It's a long way from the 1950s, when comics were blamed for juvenile delinquency and the subject of U.S. senate hearings calling for censorship. So rest assured that your child's love of superheroes is not just fun, but meaningful, and because you grew up with the same ones it's a great cultural meeting point for mom and dad, too.
I haven't seen any surveys that say definitively how many five to twelve year old girls are frequenting comic book stores and watching Star Trek. I'm sure that the number, whatever it is, is higher than the numbers were in the 1970s but I'm willing to bet that it still disproportionately less than the number of boys.
After walking the floor at Montreal Comic-Con for a few hours on Saturday, one thing became abundantly clear: the majority of the commercial activity that was taking place at this physical event cannot be duplicated or replicated in a digital format. By cultivating true fans and giving them unique opportunities to connect and share, they're not only keeping alive a traditional media channel (or two), but they're inventing new and fascinating ways to extend their characters and build interest.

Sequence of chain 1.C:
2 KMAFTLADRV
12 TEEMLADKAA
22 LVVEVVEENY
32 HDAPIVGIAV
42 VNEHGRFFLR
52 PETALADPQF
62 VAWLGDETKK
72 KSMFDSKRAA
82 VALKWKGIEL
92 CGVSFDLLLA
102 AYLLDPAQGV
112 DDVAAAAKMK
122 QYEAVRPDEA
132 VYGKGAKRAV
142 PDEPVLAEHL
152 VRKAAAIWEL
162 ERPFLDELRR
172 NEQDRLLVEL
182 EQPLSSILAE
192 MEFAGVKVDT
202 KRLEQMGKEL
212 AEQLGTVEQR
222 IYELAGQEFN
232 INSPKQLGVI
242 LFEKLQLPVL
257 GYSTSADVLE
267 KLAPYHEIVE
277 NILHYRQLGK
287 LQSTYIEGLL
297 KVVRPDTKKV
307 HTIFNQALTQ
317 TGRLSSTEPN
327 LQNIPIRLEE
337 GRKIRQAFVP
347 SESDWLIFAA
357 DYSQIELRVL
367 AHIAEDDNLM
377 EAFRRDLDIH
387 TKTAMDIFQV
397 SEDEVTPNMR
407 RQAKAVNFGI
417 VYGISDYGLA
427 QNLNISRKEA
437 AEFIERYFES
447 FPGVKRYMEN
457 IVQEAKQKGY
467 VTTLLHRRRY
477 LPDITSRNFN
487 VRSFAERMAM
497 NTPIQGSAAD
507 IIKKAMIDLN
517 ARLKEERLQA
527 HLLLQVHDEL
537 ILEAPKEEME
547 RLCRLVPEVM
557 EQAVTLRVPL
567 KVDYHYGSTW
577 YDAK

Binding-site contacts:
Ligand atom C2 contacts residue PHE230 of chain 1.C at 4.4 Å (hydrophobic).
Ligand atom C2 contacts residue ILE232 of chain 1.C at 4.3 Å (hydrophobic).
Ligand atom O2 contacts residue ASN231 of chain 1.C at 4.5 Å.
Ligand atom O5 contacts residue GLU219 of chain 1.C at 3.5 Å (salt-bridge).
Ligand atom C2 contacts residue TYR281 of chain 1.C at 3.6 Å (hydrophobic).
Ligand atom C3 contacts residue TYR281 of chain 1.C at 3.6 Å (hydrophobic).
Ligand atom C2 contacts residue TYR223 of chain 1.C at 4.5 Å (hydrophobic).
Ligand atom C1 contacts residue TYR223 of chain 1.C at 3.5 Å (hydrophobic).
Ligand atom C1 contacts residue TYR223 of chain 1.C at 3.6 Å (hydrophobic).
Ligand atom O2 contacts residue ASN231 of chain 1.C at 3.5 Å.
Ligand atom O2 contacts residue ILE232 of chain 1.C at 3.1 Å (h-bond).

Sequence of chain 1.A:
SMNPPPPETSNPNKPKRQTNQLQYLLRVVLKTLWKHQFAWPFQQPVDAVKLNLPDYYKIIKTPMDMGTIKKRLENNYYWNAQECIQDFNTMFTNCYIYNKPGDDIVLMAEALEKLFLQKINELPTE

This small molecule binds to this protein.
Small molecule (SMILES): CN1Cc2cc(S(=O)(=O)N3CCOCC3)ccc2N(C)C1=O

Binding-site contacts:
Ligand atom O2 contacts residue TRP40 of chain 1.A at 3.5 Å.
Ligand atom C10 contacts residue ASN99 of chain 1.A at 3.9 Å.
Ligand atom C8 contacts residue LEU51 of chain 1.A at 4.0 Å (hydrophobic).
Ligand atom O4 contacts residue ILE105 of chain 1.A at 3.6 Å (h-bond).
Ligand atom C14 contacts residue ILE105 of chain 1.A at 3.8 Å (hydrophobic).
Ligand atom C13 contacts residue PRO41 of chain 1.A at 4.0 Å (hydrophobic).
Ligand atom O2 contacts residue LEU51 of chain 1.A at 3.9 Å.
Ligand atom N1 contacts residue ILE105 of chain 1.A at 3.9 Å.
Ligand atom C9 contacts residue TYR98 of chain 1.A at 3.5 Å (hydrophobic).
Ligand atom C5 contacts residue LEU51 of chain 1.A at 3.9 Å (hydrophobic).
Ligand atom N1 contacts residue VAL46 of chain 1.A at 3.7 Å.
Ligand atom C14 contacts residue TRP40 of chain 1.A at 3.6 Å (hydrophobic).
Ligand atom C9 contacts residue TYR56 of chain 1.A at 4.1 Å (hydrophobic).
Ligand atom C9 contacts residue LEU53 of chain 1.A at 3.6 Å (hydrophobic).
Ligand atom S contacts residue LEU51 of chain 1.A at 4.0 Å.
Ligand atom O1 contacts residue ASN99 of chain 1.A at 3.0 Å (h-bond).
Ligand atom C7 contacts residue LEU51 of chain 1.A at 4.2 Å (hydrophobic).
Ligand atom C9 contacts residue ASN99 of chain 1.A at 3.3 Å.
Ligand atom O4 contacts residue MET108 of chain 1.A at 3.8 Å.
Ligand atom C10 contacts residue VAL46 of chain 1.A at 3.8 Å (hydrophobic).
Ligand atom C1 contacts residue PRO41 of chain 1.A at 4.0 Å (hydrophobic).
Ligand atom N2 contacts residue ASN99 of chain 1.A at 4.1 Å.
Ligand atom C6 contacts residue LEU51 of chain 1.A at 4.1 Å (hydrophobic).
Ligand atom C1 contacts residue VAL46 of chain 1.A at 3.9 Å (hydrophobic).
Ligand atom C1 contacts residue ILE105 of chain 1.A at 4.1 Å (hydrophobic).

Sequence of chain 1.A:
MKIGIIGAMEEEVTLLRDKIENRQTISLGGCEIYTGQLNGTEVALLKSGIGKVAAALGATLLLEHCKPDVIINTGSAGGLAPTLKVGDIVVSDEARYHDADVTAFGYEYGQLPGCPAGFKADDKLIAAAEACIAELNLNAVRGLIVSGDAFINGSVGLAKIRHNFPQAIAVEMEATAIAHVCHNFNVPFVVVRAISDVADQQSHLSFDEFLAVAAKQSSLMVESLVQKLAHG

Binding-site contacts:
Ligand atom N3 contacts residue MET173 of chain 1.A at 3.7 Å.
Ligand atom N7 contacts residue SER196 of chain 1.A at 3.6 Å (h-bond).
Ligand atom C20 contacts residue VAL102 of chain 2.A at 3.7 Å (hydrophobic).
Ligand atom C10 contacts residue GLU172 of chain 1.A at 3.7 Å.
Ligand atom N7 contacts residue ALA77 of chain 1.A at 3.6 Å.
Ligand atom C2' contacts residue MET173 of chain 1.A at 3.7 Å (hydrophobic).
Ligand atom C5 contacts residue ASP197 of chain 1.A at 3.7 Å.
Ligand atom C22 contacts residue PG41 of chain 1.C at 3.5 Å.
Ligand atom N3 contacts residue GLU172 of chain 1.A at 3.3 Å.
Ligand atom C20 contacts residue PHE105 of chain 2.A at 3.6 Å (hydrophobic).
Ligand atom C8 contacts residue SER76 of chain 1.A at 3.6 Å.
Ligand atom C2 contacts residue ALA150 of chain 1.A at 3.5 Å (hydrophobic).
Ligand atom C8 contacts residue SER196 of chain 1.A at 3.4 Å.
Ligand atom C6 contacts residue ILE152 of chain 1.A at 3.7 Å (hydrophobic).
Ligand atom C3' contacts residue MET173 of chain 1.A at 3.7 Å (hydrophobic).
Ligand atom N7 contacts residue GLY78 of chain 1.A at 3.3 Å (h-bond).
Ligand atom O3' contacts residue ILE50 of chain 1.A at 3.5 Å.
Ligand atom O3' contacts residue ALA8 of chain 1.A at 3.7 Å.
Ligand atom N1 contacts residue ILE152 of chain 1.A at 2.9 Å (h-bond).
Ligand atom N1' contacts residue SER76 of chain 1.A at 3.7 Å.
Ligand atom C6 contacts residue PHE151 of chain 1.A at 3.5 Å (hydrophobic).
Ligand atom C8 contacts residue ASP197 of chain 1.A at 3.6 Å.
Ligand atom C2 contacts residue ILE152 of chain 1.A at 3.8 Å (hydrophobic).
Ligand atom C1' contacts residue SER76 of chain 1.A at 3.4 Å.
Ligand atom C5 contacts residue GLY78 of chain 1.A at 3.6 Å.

Even as comic collecting declined in the 1990s, its fan-oriented subcultural set-up spread to other groups who began joining forces for broader genre cons like Fan Expo and Comic-Con, while slowly turning their favorite things, be it Lost or Lord of the Rings and the contemporary comic-book movie, into mainstream success stories.